I can play with my memories, but I cannot play with security cameras.
In this reality, I can.
The cameras did not see me bundled in my coat staring hesitantly at the butterfingers bar. They did not see my fingers dart out and snatch it. They did not see me slip it in my pocket.
They did see me check out with nail polish remover. They did see me thank the cashier and walk slowly out of the store.
In both realities, they did not see my fear and regret. In the first, because regret is not material. In the second, because it wasn’t there. No regerts.
That is something my mom says when she does something that cannot be undone. I think she read it off a misspelled tattoo. “No regerts”. Maybe is wasn’t misspelled.
I am untrustworthy, as is my memory. I close my eyes and hide away from reality, escaping to the ideal reality I created for myself. I will it upon everyone else. Everyone but the cameras. Cameras cannot be denied.
Or did I play with those too and tell myself I didn’t? I would have believed it. We will never know.
These days, the vast majority of anything could ever learn or want to learn is on the internet, readily available. A notable number of millionaires and billionaires are college and even high school dropouts. Know this, I, like a dumb-dumb, still went to college to learn what I could and should have learn on the computer. I was already published while I was in school, AND I STILL KEEP PURSUING. This is the story, albeit brief, of how I didn’t make a bad decision…
In high school, as I work on what will be my first and third books, Boy from the Clouds and the Son of Hades, respectively, I also train to be an electrician. After hours of on-the-job tutelage, with the skill and knowledge of an electrician, I now make $40,000 on a slow year. My skills are something I can take ANYWHERE, working for someone or doing a solo gig. I am now well-off and happily writing for the entertainment of the masses.
Be Careful Who You Date
When I was a lot younger, I dated a guy so refreshing to my whole being that I think I don't deserve him. We had a whirlwind romance. We made out like a few times ever since we met and got together for just about a few days.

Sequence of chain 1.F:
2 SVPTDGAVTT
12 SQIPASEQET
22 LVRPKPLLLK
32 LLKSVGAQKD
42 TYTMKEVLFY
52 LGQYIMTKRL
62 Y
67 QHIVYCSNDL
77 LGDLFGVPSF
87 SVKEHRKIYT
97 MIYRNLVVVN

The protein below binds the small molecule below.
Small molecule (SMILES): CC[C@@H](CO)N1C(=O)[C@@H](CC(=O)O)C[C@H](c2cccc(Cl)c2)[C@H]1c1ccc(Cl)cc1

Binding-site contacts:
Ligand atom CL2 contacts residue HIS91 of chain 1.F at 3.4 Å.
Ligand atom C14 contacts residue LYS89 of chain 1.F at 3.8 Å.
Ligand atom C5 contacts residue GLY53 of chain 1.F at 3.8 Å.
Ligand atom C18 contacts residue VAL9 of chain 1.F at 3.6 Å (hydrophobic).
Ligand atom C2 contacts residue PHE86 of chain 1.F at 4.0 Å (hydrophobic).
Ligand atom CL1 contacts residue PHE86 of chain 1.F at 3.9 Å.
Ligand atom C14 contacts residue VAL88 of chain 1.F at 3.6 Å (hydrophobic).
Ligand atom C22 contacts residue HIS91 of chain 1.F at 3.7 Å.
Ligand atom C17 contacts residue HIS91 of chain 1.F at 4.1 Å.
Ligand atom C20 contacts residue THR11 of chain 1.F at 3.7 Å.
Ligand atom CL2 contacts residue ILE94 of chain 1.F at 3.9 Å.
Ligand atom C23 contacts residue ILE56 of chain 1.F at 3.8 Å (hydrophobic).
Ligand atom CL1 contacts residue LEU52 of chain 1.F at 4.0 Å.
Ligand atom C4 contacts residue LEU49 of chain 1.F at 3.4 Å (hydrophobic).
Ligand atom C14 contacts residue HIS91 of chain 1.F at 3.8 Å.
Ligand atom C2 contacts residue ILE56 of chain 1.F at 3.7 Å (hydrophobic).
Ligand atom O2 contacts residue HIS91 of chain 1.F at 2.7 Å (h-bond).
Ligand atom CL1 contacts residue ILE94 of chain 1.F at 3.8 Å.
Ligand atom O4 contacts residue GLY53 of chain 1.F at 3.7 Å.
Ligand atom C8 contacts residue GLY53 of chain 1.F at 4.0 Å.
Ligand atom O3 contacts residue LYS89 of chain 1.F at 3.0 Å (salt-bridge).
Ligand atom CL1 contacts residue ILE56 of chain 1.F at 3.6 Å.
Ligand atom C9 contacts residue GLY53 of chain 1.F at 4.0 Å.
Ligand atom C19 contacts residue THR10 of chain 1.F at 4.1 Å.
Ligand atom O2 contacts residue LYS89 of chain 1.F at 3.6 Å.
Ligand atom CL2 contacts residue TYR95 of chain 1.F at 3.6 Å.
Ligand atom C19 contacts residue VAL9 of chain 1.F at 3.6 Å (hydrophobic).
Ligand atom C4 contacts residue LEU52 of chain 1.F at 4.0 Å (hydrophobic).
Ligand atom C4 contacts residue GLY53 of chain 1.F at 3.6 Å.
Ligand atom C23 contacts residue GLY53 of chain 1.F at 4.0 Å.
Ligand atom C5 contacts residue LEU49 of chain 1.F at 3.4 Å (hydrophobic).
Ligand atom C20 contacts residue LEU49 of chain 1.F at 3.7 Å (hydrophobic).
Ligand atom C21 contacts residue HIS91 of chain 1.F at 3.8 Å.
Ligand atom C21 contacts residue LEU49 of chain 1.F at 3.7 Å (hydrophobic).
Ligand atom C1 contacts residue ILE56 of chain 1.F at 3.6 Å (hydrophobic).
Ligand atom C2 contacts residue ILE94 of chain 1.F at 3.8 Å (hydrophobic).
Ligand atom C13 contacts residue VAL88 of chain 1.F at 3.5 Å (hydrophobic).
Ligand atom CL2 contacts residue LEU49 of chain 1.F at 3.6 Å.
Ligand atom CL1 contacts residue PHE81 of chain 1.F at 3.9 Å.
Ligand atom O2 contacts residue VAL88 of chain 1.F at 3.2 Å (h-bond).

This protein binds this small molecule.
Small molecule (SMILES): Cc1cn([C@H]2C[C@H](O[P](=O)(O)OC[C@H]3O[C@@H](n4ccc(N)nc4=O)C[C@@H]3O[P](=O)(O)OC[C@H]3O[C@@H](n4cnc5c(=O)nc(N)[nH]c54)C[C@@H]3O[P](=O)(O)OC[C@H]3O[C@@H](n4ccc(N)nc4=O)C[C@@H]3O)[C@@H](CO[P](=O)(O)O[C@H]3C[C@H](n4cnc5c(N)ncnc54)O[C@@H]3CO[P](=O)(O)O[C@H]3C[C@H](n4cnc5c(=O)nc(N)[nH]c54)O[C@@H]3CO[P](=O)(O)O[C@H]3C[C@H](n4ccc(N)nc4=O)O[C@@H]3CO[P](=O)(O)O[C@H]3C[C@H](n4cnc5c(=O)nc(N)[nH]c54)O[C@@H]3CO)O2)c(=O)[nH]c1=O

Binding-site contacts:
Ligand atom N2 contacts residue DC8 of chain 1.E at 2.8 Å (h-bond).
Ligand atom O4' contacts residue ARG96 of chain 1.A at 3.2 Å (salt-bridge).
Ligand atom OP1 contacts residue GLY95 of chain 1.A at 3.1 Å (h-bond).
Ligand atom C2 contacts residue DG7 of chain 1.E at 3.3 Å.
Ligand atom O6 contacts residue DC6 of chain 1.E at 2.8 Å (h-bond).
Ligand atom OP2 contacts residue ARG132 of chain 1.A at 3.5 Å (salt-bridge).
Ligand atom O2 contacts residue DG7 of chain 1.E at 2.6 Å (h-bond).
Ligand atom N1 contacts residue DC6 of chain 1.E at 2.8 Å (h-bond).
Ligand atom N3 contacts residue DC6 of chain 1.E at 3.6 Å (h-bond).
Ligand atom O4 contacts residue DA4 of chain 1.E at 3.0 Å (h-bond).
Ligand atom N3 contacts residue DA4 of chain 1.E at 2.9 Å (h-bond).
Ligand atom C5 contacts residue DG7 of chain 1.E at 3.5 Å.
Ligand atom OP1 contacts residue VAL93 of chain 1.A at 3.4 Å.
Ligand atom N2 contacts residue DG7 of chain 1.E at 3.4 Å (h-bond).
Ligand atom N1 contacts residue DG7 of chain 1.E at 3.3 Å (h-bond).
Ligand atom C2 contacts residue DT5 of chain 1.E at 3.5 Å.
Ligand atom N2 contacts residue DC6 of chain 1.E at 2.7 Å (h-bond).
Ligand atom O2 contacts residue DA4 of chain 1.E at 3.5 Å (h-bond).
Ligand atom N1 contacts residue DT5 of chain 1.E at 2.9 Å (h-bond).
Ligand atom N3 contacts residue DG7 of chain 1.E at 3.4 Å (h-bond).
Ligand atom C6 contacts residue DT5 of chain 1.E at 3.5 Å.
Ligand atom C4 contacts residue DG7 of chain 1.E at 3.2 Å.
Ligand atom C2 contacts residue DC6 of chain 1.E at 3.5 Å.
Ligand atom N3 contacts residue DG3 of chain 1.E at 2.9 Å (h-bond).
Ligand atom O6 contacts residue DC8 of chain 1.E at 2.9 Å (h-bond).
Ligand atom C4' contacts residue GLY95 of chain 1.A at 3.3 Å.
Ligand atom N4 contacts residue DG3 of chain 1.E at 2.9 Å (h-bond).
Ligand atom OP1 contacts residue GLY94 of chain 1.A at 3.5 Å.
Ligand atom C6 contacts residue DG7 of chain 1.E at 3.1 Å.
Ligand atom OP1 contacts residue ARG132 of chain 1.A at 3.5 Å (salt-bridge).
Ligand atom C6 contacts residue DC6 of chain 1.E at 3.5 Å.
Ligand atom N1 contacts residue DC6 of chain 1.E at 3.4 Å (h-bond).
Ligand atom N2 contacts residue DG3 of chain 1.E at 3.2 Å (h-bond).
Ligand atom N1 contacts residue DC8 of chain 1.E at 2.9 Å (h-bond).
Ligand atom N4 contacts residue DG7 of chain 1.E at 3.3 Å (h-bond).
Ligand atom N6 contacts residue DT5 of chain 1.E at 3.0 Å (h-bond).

The time I was going back to my hometown after fetching and packing all my stuff from my dorm room, he volunteered to accompany me and this is what I regretted the most.
If I could have just went straight to the terminal and told him that I already left, we wouldn't have been in a motorcycle accident which left me and my Mom scarred forever. I don't regret having a scar from it but it turned my world upside down. Mom began to distrust me because of that and it hurt me more than anything. My thought that I deserved him changed to remorse as I stayed longer with him.
He was not the one I knew he was. I learned to distrust him and in time got angry with myself for liking him more no matter how bad of a match we are. He doesn't understand my goals and our future together but just our present. I cannot live with a man like that. He's jobless as I am at the time and he doesn't think of employing to one as I have the plan to go find one for myself to sustain myself.
Leaving him may be a breath of fresh air but it also got harder to move on from him because of how good he was before the fall happened.
If I can rewrite this one back, I would have stopped myself from being a daredevil to date him in the first place so both of us did not get hurt at all.
A huge regret of my Youth
As I sit and reflect
on my life thus far,
there are many regrets
but my greatest one
is probably the fact that
I was afraid of everything -
that I let opportunities
to achieve great feats
pass me by.
This was my life attending
school, when I was younger.
More friends I could have
made, more things I could
said and done...
I could have made my
life more rich in that sense.
But since I put my foot
down, realizing I had to
make it stop, I have had
more success than I ever
would have had, if I had
continued down that path.
Given a pen and if I had the
power over this: my life, including my past, I would
erase it completely from my
history like it never even
happened and I would live different as a young child
rather than now
deciding to change only
after becoming an adult
I regret this entire thread of life I’ve endured. The pain of this experience has far outweighed the pleasure and the adventure was not as hoped for.
Sadly I regret that I had such a strong sense of motherhood and duty to family because it got me nowhere. The love and affection that I had for my elders, my children don’t feel for me.
I regret that I didn’t give up motherhood and go on to Veterinary school and become an Equine and Bovine doctor so that I could at least be earning a living and not relying on a man. Now it’s too late.
I looked up a school mate of mine the other day. Here’s the irony.
She has the family, the horses, the cattle and the country life style that I always wanted. She’s living the life I wanted to have.